At last…spring should be in the air for our next NADRA meeting. I am excited for the line-up we have for the entire year and this event is no exception. As we all know choosing the right products to use on an outdoor project is criterial, John Paulin with Tailored Wood will be talking about how to choose some of those products: from wood -to- connectors and fasteners and everything in between. Thank you, Tailored Wood for your sponsorship- we look forward to learning about your company!
We are also excited about April’s Keynote speaker, Elyse Jordan from Houzz. As we all know, Houzz is a huge influencer on design and techniques in our industry. Join us to learn how Houzz can help you and your business by attending our 2nd meeting of the year We look forward to seeing everyone!
Tuesday April 21, 2015 from 6:30 PM
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The Ivy Buckhead
3717 Roswell Road
Atlanta, GA 3034
Hope to see you there!
NADRA Atlanta board and President, James Gunning
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by: John Paulin of Tailor Decks, Inc.
June 18, 2012 | I have been building decks in Atlanta for more than 20 years and have seen so many changes over the years. I can’t imagine starting my business today in this industry with all the changes and demands. It use to be so simple. No one was getting building permits, or even thought about it. Heck, I even remember selling projects and never having contracts. Could you imagine doing that today?!
Building permits and contracts are the most important part to any successful businesses nowadays. Pulling building permits and working with inspectors can be a pain at first, but once you push through it, it becomes habit and not so bad. I use to think contracts were insulting, and that two people should be able to work together with a hand shake. Well, that part may be true, but that is not what a contract is about.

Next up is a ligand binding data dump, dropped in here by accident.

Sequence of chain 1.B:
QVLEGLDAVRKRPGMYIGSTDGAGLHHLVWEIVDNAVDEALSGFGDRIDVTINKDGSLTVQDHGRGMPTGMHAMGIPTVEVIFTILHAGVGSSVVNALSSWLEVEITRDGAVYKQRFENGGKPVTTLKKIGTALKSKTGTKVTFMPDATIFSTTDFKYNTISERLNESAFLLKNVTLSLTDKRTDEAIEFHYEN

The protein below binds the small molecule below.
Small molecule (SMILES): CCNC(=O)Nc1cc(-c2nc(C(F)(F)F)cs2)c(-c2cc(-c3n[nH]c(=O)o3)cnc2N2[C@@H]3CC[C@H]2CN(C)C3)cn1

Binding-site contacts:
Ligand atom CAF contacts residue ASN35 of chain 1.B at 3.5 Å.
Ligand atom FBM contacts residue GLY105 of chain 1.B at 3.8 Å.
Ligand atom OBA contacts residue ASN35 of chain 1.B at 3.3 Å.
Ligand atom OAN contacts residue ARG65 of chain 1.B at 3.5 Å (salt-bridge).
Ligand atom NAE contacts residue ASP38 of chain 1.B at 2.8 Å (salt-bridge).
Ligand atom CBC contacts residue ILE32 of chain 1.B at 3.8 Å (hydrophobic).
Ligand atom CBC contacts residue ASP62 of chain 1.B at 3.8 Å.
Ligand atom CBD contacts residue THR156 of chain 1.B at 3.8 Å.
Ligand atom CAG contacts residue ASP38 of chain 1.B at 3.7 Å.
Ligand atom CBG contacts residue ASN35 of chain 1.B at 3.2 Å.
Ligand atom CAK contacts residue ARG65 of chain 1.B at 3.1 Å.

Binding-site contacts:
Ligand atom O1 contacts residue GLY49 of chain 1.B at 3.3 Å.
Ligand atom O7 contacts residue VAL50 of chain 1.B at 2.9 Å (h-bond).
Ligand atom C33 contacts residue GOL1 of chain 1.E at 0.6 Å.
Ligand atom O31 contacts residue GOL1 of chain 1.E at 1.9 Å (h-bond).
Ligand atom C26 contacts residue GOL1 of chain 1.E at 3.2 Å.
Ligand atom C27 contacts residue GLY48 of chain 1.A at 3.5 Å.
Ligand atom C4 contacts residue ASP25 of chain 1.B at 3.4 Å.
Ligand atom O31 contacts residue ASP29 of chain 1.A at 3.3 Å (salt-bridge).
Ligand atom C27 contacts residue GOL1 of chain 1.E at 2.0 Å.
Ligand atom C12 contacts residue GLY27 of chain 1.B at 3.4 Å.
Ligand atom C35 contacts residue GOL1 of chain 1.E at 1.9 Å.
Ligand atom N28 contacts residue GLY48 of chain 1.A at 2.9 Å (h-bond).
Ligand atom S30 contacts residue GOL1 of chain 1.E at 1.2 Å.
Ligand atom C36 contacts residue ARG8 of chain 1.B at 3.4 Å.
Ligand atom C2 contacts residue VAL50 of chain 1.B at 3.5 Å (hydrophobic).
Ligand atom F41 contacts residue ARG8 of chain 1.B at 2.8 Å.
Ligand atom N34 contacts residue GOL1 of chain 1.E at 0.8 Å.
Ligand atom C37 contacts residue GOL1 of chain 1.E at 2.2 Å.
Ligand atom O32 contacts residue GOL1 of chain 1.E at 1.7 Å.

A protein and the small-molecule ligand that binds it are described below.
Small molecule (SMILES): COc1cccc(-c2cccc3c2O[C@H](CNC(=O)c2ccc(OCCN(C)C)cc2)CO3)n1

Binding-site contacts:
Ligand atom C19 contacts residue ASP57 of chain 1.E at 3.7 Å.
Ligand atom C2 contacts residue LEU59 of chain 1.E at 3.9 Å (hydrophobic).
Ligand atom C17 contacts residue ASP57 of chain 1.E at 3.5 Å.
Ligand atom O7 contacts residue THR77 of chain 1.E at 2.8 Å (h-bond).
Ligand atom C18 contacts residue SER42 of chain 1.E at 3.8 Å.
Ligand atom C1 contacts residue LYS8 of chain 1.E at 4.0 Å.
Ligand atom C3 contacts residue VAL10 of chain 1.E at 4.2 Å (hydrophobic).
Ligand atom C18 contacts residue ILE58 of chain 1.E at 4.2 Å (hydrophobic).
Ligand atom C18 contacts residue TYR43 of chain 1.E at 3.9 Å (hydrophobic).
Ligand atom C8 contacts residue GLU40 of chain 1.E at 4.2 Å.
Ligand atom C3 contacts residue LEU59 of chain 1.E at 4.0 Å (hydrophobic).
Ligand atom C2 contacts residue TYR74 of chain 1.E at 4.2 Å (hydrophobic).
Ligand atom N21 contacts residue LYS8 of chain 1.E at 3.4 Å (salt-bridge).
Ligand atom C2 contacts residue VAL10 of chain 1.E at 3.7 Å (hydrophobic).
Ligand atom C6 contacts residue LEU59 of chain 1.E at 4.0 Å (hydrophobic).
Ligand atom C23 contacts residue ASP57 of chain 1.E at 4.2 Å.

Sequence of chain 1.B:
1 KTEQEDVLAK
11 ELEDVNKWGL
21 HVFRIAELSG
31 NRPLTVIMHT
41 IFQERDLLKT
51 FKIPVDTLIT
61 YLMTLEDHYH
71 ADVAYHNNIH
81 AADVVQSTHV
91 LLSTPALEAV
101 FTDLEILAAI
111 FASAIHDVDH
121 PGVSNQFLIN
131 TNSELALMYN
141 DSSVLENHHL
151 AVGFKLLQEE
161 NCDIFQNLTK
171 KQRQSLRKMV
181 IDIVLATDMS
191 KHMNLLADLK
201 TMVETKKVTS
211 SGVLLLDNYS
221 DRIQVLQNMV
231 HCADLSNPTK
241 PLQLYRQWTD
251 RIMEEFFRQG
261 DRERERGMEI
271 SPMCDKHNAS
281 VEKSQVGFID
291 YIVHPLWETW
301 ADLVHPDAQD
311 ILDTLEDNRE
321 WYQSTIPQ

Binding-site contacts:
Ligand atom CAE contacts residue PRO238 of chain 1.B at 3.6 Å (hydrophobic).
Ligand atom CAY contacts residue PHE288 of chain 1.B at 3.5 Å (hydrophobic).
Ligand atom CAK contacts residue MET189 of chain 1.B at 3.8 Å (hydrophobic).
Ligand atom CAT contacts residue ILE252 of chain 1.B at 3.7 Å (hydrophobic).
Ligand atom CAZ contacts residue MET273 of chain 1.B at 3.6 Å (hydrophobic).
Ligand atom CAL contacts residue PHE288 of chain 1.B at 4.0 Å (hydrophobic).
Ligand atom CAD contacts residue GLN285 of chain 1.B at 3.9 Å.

A contract outlines the scope of work to be performed by the contractor and what the contractor expects from the purchaser. When I meet with the purchaser, there are so many different items discussed and so many different options, who could ever keep up with all of them? The more descriptive the contract is, the smoother the project runs. When a disagreement arises between the contractor and purchaser, the contract is there to fall back on.
My contract today is 8 pages long and is very descriptive. It outlines the scope of work, the payment schedule, the warranty, and discusses all unexpected items that may come up and cost involved. I have been working on my companies contract for over two years now and still adding an item here and there when something new comes up. I don’t know if it will ever be finished. For the first 17 years of Tailor Decks, my contract was only 1 page with an attachment which briefly described the work to be performed.
I was recently talking with some contractors that have been in the construction industry longer than I have, and they all felt the longer the contract is, the purchaser perceives the builder to be more professional. I think this has a lot of truth to it and I may be on the right path.
What do you think? Feel free to send comments or start discussions. I would love to hear from some fellow NADRA members.